Ridley Scott Says EXODUS: GODS AND KINGS Is His Biggest Film Yet; Talks Using VFX to Create a Massive Scope

     July 9, 2014


Yesterday, the first trailer debuted for director Ridley Scott’s Biblical epic Exodus: Gods and Kings.  The film certainly looks to be massive in scale with striking visuals, but the overall response was a bit mixed.  Some loved what they saw, others were more dubious.  Regardless, the pic is shaping up to be one of the biggest of the year, with Christian Bale taking on the role of Moses and Joel Edgerton playing Ramses in Scott’s iteration of the well-worn story.  The trailer showed brief glimpses of the plagues and the parting of the Red Sea, once again teasing the ginormous scale of the pic, and Scott recently took the time to discuss the film in more detail.

Scott admits that this is very likely the largest budgeted film he’s ever worked on, going on to talk about his approach to the pic’s visual palate and extensive visual effects.  Read on after the jump.

exodus-gods-and-kings-movie-imageSpeaking with Empire, Scott addressed the scale of Exodus: Gods and Kings:

“Well, in terms of the metaphorical aspects, yes [this is the biggest project I’ve done]. Even budgetarily it’s probably the biggest, yeah. But I didn’t approach it as my biggest. I never do that. I always approach it from the point of view of the characters, of the story. I never realised Gladiator was going to be quite as large in terms of its scope and yet it was a very small, personal story. A revenge. A simple revenge into which we had jigsawed some characters.”

One of the more curious aspects of the trailer was the visual aesthetic that Scott settled on.  The filmmaker spoke about making the switch to digital filmmaking, and how he’s come to embrace it:

“I went digital really late in the day, maybe even later than Steven [Spielberg]. I was one of the diehards who said they couldn’t possibly go to push-button technology without really realising that it actually works like a son of a bitch. It gets you what you want and you can control it. Outside of digital the whole thing depends on so many other factors. How many prints have been run off it and so forth. On this, when you press a button it’s the same.”

exodus-gods-and-kings-joel-edgerton-christian-baleScott went on to discuss the specific visuals of Exodus, though he neglected to touch on the abundance of eyeliner:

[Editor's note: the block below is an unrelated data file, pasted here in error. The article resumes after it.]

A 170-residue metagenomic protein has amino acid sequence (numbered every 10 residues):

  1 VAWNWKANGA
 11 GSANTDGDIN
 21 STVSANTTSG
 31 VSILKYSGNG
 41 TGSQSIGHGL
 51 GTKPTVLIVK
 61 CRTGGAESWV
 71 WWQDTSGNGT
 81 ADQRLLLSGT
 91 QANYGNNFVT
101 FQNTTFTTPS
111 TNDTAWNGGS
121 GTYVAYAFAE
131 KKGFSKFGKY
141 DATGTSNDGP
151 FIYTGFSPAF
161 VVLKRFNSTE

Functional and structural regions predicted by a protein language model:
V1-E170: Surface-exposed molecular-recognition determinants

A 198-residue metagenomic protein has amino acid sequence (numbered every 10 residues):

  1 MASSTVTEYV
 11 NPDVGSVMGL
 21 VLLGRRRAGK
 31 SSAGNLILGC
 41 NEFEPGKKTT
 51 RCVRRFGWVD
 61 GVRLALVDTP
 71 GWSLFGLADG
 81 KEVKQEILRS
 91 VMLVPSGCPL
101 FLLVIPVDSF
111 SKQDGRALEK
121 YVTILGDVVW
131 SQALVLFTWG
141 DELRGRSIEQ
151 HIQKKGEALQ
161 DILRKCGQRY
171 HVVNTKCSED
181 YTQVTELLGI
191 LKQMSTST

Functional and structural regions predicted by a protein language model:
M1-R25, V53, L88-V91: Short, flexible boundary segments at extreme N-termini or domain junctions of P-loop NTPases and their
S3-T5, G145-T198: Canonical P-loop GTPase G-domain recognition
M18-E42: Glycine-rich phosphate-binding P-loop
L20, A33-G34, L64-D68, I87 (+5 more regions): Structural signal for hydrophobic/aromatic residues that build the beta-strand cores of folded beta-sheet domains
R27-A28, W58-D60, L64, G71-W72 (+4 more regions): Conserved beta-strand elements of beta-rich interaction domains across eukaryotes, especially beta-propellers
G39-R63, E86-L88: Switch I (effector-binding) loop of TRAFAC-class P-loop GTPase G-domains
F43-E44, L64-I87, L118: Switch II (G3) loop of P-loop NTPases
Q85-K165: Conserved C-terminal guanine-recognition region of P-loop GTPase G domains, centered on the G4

“I like the clarity of this world. It’s a world we’ve done a few times in the past few years and the early Hollywood films did a good job, but I think we are in a position to do a better job now, because we don’t have to build so much. We can go immense with relative ease and confidence. This is not going to look like a matte painting.”

We saw teases of some of the plagues in the trailer, and Scott revealed that there’s much more to be unveiled in the full film:

“I’ve held back a bit – wait till you see the movie. You must never oversell yourself. You’ve got to wait till you’re three weeks out, then you go for it. This is a big movie. 1300 effects shots is a lot. Not compared to something like Star Wars, sure, but we’re not ‘effecty’ in that sense of the word. One of the things that has come off really well is the reality of the characters. You wouldn’t call it an effects film even though in many ways a lot of what was needed is extraordinary. There were things I couldn’t build. But in today’s world the effects are so good that it looks real, effectively.”

exodus-gods-and-kings-christian-baleThough the film is visual effects-heavy, Scott had a very strong hand in each aspect of the pic (as he does with all of his films):

“You’ve just got to have a vision of what you want to do. After that I really get into digitally drawing until I get the picture right. Literally physically drawing digital animation until it becomes real. The hardest thing to do on this movie for me would be the crocodiles. They have to be absolutely real. That sequence is one of the first things up in the movie and I’ll be flat, I’ll be dead in the water, if they don’t come off.”

Finally, the director addressed the film’s title change from Exodus to Exodus: Gods and Kings:

“Honestly, to be truthful, we’d have liked to just call this Exodus, but that was owned and nobody would give it up, so I had to use Gods And Kings. But I don’t mind Gods And Kings, because in effect that’s what we’re dealing with: a society who at one stage believed in the idea of over a thousand gods, which is of course hard to believe.”

While I’m still not sure if this period epic will live up to something like Scott’s director’s cut of Kingdom of Heaven, I’m definitely intrigued by what we saw and the trailer and what Scott had to say here (though I’d very much like to hear his thoughts on the pic’s casting).  At the very least, it sounds like this thing is going to be absolutely massive.  The film opens on December 5th.


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